Nearly every day there seems to be another story that demonstrates that Big Tech is biased against conservatives. Recently, we saw the “lifetime” ban of conservative pundit Jesse Kelly from Twitter—which lasted just a couple of days. As a result, more and more conservatives are talking openly about using antitrust law to break up or regulate Google or Facebook or even Amazon. This would be a huge mistake, and a repudiation of conservative principles, for several reasons.
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First, it would undermine the right to free speech. The first words of the First Amendment are “Congress shall make no law” for a reason. Conservatives believe in Constitutional rights as negative rights, not positive rights. That means that rights are defined by freedom from government interference rather than a declaration that government shall guarantee any given right.
Twitter is a private company. As such, it can give a platform to anybody it chooses who agrees to abide by the company’s terms and conditions—and suspend or remove anybody who breaks those terms. There is no positive right to free speech on Twitter or any other private venue. Demanding one through regulation confuses conservative concepts of rights with left-liberal concepts of rights.
A second argument for regulation is that the tech giants are actually monopolies, which is illegal under the Sherman Act. This is problematic for several reasons. First, far from using it, conservatives should oppose any and all antitrust law as a violation of private property rights. Given that the laws are on the books, conservatives should look skeptically at claims of “monopoly.” There are quite a few Big Tech firms, and they all compete fiercely against each other in many different areas. The result has been significant innovation and a driving down of prices, which is the exact opposite of what you would expect from monopoly.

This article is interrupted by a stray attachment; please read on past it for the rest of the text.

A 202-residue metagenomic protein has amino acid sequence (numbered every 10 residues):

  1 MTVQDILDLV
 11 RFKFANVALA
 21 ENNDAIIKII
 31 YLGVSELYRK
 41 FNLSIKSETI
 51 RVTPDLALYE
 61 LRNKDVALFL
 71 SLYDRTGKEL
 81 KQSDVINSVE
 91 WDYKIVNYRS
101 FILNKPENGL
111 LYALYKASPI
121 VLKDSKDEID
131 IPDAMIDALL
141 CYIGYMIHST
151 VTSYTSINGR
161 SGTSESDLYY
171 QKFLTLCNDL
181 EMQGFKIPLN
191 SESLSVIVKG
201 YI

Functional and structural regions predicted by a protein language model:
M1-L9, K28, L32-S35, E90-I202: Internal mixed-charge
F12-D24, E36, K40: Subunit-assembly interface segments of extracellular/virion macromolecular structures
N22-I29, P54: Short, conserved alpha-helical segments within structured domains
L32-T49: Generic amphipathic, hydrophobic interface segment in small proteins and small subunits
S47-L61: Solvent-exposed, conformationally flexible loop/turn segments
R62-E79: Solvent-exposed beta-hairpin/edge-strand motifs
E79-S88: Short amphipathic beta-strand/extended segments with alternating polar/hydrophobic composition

Then there is the objection that Big Tech buys up competitors. This is actually a sign that the firms recognize that innovation often occurs outside established companies. Moreover, startup founders often work toward being bought out as a way to realize profits. This is particularly the case now that onerous financial regulation from laws like Sarbanes-Oxley and Dodd-Frank has made taking a company public extremely difficult and costly.
Using antitrust law to break up Big Tech would present a textbook example of “Be careful what you wish for.” Liberals could use that precedent to break up big energy companies, for example. It is far better to let the current standard of consumer welfare as the criterion for antitrust action remain in place.
A third argument is that the five biggest tech firms have so much data and know so much about us that they can’t be controlled or tamed. To which a conservative must ask, “Where is the empirical evidence?” The evidence in fact seems to show that data is no protection against being toppled—AOL, MySpace, iTunes, and Yahoo all had vast amounts of data and seemed impregnable not so long ago. If anything, recent experience suggests that Big Tech firms are more vulnerable than the big firms of yesteryear—which helps explain their fierce competition to stay ahead of each other.
If conservatives really are concerned about a few large tech companies’ dominance, they should seek to enable the rise of new competitors by breaking down regulatory barriers to market entry. Big businesses can absorb the cost of regulations that small businesses can’t. Making it easier to launch an initial public offering is one option. Financial and labor deregulation can make it easier for startups to get off the ground. Lifting disincentives to hiring, such as the Obamacare 50-employee threshold, would allow businesses to expand.
Yes, the major tech firms are often their own worst enemy when it comes to responding to conservative critics. That’s why all Big Tech firms should echo Google CEO Sundar Pichai’s admonition to the company’s workers to stay nonpartisan.
America’s leading technology companies have brought us massive benefits both as consumers and as citizens. Their platforms have allowed many thousand more conservative voices to be heard. While they have some valid criticisms of the way they are treated, conservatives should stick to principle when considering a response.
Iain Murray is a senior fellow with the Competitive Enterprise Institute, a free market public policy organization based in Washington, D.C.